The recently defrauded T.J. Martell Foundation names John Esposito chairman

The recently defrauded T.J. Martell Foundation names John Esposito chairman

The T.J. Martell Foundation for Cancer Research has named prominent music industry executive John Esposito as its Board of Trustees chairman, an appointment the organization hopes will help it move on from a recent multimillion-dollar embezzlement scandal.

Esposito, Warner Music Group chairman emeritus, was appointed at the end of 2022 and will serve a two-year term, said Lynn-Anne Huck, the foundation’s chief operating officer. He succeeds Universal Music Group general counsel and executive vice president Jeffrey Harleston.

The move was first reported in Billboard.

“He’s one of the most respected giants in the industry. Does anyone not know his name in Nashville?” Huck said. “And he’s been involved with the foundation in all aspects — volunteer, outreach, everything. Everything just aligned.”

In a statement issued late Wednesday, Esposito said he was proud to be involved with the foundation after almost 14 years of running the Warner Nashville record label.

The organization “has meant the world to me and to so many Nashvillians,” his statement read. “The TJ Martell Foundation has been doing amazing work for 48 years. It has raised over $280 million for cancer research that has had a measurable impact in fighting this disease, which has affected every family.

Here’s a quick breakdown of why this is important and how scandal rocked this high-profile organization:

The foundation, a Music Row favorite

The T.J. Martell Foundation has raised about $300 million for cancer research since its founding in 1975. The charity, which is named after the son of a music industry executive, has attracted the help of some of the biggest names in the music industry.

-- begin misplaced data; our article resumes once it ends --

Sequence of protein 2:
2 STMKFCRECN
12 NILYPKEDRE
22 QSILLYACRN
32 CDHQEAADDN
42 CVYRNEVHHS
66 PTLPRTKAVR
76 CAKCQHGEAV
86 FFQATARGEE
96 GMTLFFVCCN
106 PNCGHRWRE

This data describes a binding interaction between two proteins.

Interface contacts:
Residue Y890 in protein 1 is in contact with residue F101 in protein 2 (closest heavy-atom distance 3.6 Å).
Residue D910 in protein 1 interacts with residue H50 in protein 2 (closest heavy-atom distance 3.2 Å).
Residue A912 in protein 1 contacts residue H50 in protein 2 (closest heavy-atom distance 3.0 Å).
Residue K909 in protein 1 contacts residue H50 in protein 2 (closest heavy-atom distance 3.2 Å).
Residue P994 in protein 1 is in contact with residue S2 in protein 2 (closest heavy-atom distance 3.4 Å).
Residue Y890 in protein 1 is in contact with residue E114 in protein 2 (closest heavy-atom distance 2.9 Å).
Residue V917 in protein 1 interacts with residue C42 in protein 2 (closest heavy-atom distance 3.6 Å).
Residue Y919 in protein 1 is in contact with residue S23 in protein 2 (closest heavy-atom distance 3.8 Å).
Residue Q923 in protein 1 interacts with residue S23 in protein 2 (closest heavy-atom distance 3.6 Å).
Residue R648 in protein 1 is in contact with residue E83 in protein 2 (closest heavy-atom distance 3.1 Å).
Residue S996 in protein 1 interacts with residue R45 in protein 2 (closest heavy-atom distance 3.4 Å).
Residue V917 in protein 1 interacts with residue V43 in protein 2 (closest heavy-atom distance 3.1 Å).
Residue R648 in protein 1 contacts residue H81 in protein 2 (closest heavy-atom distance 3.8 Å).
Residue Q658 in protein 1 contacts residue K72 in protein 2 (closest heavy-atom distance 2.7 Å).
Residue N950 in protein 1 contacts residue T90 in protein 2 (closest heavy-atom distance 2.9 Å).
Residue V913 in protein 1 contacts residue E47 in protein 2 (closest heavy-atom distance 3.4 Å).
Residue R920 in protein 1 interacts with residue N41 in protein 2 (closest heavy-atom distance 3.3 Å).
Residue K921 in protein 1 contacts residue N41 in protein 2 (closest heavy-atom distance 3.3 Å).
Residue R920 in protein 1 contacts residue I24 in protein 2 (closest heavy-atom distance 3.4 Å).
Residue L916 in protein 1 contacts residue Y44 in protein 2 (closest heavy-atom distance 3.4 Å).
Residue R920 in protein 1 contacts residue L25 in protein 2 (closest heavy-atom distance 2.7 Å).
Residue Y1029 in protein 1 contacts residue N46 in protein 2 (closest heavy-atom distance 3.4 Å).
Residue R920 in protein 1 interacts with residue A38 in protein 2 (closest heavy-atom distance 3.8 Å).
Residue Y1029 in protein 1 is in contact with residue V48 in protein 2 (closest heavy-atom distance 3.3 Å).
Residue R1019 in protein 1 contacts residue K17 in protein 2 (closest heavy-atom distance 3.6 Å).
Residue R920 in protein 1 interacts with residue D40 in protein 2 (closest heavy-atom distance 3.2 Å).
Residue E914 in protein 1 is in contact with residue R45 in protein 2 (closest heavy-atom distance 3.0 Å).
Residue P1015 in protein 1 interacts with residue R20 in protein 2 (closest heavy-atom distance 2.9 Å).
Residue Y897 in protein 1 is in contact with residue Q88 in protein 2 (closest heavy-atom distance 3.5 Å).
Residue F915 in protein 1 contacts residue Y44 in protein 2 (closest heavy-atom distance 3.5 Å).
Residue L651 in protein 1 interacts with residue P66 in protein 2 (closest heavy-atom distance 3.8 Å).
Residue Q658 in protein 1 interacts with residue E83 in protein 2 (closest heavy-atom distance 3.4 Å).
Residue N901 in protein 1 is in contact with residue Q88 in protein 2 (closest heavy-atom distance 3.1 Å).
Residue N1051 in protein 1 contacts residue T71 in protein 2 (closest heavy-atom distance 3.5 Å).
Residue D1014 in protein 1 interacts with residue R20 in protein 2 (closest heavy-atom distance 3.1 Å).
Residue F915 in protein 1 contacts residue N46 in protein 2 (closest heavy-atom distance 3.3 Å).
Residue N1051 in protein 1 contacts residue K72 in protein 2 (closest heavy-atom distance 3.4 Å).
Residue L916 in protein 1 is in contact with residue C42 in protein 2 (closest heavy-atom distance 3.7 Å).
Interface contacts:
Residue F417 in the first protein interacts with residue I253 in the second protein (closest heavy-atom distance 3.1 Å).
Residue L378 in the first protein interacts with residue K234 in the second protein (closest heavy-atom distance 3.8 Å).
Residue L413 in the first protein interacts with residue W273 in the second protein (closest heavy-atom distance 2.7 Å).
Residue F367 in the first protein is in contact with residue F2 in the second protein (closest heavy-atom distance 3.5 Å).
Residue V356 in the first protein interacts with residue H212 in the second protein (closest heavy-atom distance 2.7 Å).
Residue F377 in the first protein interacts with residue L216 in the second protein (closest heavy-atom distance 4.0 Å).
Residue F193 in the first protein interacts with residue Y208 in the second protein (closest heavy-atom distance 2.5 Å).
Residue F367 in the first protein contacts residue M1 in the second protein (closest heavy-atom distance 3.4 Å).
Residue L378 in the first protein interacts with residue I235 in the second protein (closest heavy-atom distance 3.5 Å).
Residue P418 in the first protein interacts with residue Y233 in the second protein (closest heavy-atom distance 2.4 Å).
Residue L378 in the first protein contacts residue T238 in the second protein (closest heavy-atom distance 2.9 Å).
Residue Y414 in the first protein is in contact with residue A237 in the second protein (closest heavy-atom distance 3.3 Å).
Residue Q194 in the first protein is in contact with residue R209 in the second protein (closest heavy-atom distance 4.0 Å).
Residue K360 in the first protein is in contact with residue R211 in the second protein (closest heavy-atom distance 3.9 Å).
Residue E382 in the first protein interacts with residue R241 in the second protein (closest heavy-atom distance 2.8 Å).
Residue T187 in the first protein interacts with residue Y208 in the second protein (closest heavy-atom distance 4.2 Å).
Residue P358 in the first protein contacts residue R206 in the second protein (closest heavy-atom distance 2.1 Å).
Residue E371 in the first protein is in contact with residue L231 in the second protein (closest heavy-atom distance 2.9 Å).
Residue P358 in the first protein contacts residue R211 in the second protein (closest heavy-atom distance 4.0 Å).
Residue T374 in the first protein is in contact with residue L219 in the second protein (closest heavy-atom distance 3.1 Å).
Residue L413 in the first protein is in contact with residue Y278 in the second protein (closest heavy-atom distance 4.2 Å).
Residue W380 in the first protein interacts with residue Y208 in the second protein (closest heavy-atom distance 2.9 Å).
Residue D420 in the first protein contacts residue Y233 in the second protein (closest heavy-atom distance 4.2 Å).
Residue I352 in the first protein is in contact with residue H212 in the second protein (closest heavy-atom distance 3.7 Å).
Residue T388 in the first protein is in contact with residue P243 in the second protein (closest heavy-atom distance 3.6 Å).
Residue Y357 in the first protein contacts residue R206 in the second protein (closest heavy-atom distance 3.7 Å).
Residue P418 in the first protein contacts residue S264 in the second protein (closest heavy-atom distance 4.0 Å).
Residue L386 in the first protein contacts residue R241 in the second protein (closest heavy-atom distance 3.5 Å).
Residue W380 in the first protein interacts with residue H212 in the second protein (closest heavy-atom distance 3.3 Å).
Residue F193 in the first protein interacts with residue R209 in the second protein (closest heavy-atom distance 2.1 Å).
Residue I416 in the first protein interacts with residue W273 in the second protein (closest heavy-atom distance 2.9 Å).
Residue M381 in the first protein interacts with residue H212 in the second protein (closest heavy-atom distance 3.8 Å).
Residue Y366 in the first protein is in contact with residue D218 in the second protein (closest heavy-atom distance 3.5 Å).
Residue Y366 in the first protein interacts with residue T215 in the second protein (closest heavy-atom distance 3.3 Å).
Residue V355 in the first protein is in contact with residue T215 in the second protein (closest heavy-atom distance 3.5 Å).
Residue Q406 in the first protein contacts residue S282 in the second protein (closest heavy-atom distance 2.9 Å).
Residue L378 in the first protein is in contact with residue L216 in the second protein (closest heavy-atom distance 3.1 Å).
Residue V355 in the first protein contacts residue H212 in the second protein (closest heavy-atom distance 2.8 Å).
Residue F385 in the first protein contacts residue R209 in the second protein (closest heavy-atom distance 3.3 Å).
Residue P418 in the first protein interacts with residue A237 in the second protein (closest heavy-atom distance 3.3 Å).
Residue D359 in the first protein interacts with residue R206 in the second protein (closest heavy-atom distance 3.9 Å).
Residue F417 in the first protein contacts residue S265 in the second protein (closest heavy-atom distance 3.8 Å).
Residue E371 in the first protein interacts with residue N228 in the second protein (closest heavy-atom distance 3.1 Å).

More:Amy Grant, more honored at Nashville fundraiser for cancer research

The organization raises money by seeking celebrity donations, such as concert tickets and memorabilia, and then auctioning them off.

A February 2020 event attracted Amy Grant, Reba McEntire, CeCe Winans, Michael Ray and Carly Pearce, Rascal Flatts and Vince Gill.

The embezzlement scandal

Melissa Goodwin, the former executive vice president and general manager of the foundation, stole more than $3.7 million from the organization.

Related coverage:Former T.J. Martel Foundation VP Melissa Goodwin faces prison time in embezzlement scheme

More:New lawsuit argues business partner liable in T.J. Martell Foundation embezzlement scheme

Federal investigators said Goodwin used the money to buy expensive and rare alcohol, plane tickets and hotel stays as part of a multimillion-dollar ticketing scheme. She also bought tickets for non-foundation purposes, including those for Lady Gaga and Celine Dion concerts, and Super Bowl LIV, the Department of Justice discovered.

Goodwin was sentenced to four years in prison and was ordered to pay $3.9 million in restitution.

Looking to the future

Huck said the organization now has safeguards in place to make sure that future embezzlement won’t take place. She also said she believes the charity continues to have a good reputation. The charity assessment group, Charity Navigator gives The T.J. Martell Foundation 3 out of 4 stars for overall quality.

She said the organization is still struggling from the aftereffects of the scandal, the pandemic and the overall economy.

“We’re very proud of what we’ve accomplished,” Huck said. “We’ve turned a corner. This woman (Goodwin) is in prison. She was charged. She pled guilty. She was sentenced. Last year we had a few events, and each event was more successful than we expected.”

In his statement, Esposito was also looking to the future. He said the foundation’s 21st annual Best Of Cellars dinner has been scheduled for April 10 at the Loews Vanderbilt.

“We have an amazing evening planned and are already on our way to selling out the event,” he said.

Frank Gluck is the health care reporter for The Tennessean. He can be reached at Follow him on Twitter at @FrankGluck.

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